Logic vs. Emotion Dealing with 9/11
- 14 September 2008 by Author 0 Comments
Logic vs. Emotion Dealing with 9/11
By Richard Larsen
Published – Idaho State Journal, 09/14/08
An ideological dichotomy shapes the political landscape in America. On one hand, we have the “feelers.” They are the ones who employ emotions as the primary determinant in how they stand on issues. Whether it’s illegal immigration, national security, Social Security, or the commemoration of the 9/11 attacks, all information is funneled through their “emotion filters” to determine their position on issues.
On the other hand, we have what I would call the “realists.” They are the ones who think through issues and employ a logical process to determine their position on issues. While emotion may have an impact on the deductive process, cognition is the primary factor in defining their stance.
A column earlier this week typified this dichotomy while discussing the national commemoration of the horrific attacks of 9/11. Jodean Albright asserted that we are a divided nation because we haven’t “healed” from the impact of the 9/11 attacks, and that we need to reconcile our emotions of anger over those attacks in order to heal as a nation and be unified. She utilized the emotive words of feel, feelings, heal, and emotion 17 times.
For those of us who strive to look at issues based on logic rather than emotion, 9/11 was indeed a heinous attack upon the country. We were initially motivated in large part by emotion, as we were angry for the attack here on our own soil, and sought swift retribution against those who planned and implemented them. We grieved over the loss of life and still grieve for families and loved ones who suffered such a violent and unwarranted loss on that day. But emotion is far from being the primary motivator in our perspective on the ongoing war on terror that the columnist ascribed to us.
Logic and reason dictate that threats against American interests and lives still exist. The mastermind of the 9/11 attacks is still on the lam, hiding out in some cave somewhere presumably, and other nefarious agents of destruction and terror still exist in the world. In a poll conducted last year 30% of Muslim youth living in America believe it’s acceptable to kill innocents in order to advance a cause. While the vast majority of Muslims worldwide are not inclined to violence, it’s believed that as many as 10% subscribe to the extremist Wahabi sect ideals that calls for killing or conversion of all infidels. If you want to do the math, that’s over 120 million people globally who are potentially of a terrorist mindset.
Those of us who approach this logically are driven more by the awareness of reality rather than emotion, and recognize that the threat still exists for more loss of innocent life and horrendous destruction of American interests, at home and abroad. In this context, commemoration of the attacks of 9/11 serves as a reminder of that existential threat and serves to strengthen our resolve to be vigilant in protecting our country and its citizens. It is not, as proffered by Ms. Albright, a rallying point to keep us all angry and stirred up impeding a healing process to just “get over it.” To her, and others who see the world through spectacles of an emotional hue, the war on terror is based on emotions of vengeance and retribution for those attacks, and we just need to work daily on “healing” in order to unify as a country.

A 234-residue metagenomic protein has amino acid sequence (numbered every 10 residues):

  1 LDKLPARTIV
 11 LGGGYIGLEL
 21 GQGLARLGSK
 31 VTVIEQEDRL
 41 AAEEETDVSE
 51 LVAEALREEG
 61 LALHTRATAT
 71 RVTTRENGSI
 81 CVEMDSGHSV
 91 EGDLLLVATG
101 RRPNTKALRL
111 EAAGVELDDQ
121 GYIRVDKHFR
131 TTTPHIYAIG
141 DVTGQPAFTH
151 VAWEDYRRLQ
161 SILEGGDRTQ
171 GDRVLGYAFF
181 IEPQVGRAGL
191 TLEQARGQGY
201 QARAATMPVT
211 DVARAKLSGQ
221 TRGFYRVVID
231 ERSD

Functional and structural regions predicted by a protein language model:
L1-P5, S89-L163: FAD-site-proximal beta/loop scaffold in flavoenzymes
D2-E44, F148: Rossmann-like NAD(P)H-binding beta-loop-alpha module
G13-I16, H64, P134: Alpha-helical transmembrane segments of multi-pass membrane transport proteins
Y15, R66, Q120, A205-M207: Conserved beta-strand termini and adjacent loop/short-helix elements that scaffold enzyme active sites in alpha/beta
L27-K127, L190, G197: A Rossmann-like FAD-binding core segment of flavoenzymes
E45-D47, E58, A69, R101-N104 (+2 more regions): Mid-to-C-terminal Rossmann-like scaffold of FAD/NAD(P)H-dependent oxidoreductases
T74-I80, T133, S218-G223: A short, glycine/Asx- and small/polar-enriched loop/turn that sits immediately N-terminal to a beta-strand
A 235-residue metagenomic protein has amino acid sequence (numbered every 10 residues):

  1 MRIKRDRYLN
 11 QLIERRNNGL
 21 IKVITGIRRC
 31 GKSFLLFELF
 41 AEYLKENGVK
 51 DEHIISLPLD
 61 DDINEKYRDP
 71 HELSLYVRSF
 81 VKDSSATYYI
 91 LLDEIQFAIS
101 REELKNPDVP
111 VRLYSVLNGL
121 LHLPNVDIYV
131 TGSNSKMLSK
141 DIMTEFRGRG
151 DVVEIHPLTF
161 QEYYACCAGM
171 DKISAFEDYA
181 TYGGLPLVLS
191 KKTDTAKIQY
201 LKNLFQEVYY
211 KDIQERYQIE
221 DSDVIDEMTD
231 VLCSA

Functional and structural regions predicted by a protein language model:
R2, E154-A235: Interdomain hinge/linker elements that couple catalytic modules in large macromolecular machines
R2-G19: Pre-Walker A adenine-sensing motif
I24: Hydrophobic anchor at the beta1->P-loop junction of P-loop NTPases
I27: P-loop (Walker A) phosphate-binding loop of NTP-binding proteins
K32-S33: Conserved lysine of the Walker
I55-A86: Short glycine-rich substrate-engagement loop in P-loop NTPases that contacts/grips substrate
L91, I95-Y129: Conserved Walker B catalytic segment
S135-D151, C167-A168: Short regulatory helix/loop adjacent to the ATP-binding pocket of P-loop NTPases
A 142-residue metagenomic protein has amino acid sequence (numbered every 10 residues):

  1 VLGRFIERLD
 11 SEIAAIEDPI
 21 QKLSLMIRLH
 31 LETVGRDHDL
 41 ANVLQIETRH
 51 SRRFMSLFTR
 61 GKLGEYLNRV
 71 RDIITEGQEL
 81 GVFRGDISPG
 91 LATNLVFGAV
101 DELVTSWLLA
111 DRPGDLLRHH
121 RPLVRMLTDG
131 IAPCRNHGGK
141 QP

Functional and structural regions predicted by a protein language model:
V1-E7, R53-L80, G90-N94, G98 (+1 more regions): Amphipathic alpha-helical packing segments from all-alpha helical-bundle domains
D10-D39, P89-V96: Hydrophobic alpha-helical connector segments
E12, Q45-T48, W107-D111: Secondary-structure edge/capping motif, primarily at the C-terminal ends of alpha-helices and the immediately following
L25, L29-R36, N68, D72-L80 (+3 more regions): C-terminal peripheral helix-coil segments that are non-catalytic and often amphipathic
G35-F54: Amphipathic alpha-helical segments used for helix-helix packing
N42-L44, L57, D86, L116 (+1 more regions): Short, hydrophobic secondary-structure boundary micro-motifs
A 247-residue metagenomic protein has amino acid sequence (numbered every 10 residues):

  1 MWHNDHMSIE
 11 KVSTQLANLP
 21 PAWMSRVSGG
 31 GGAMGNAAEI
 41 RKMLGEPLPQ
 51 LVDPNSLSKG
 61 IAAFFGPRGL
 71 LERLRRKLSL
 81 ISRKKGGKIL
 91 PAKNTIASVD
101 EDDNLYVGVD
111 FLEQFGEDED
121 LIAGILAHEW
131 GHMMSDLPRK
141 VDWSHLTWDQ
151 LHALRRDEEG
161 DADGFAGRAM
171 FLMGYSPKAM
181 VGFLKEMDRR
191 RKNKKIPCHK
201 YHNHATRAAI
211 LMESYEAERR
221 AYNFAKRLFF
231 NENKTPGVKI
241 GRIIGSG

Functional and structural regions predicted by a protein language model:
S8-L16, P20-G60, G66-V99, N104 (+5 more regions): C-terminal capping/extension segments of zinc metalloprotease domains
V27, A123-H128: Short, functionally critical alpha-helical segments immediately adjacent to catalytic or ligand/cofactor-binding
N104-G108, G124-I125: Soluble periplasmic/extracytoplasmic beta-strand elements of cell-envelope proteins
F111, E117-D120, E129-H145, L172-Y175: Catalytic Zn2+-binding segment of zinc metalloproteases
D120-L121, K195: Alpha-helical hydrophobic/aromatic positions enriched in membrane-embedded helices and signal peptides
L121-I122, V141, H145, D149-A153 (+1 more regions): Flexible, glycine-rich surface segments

The logical process for those of us who see things through the lens of reality, can be summed up very simply. We were attacked. It may have been preventable. The threat of additional attacks still exists. Therefore, we must be vigilant to prevent additional attacks. In forming this postulate there is no reference to emotion. No revenge, no retribution, and no vengeance. In short, it’s not a matter of “getting over it” and allowing the nation to “heal” over the attacks of 9/11. Rather, we need to be mindful that the threat is still out there and we need to be proactive to successfully vanquish that threat.
A year after the attacks of 9/11, Frank Rich, of the New York Times observed that since major al-Qaida attacks are planned well in advance and have historically been separated by intervals of 12-24 months, we would know soon enough if Bush was doing his job. Well, Frank, we’ve not been attacked since. I, for one, could not have envisioned going 7 years without another major attack. Fox News provides a list on their website of 20 known terrorist attacks prevented since 9/11/01.
To cite a common aphorism, an ounce of prevention is worth a pound of cure. While disconcerting to some, the legislative and executive provisions implemented by Congress and the President over the past few years have undoubtedly had a positive affect on prevention of additional attacks. To me, at least, that’s worth far more than the “pounds” of healing called for by some.
As President Bush has said, the terrorists only have to be right one time, but we have to be right 100% of the time. Perhaps Bush’s success in protecting us for the past 7 years has already led to an attitude of complacency and blissful ignorance about the threat that still exists, which will only be exacerbated if Iran successfully develops their nuclear program.
As long as the threat of terrorism against America exists, we should keep the memory of 9/11 alive and well. It serves to strengthen our resolve to not allow another such attack. What some ascribe to “fear,” I attribute to logic, wisdom, and prevention.
Richard Larsen is President of Larsen Financial, a brokerage and financial planning firm in Pocatello, and is a graduate of Idaho State University with a BA in Political Science and History and former member of the Idaho State Journal Editorial Board. He can be reached at firstname.lastname@example.org.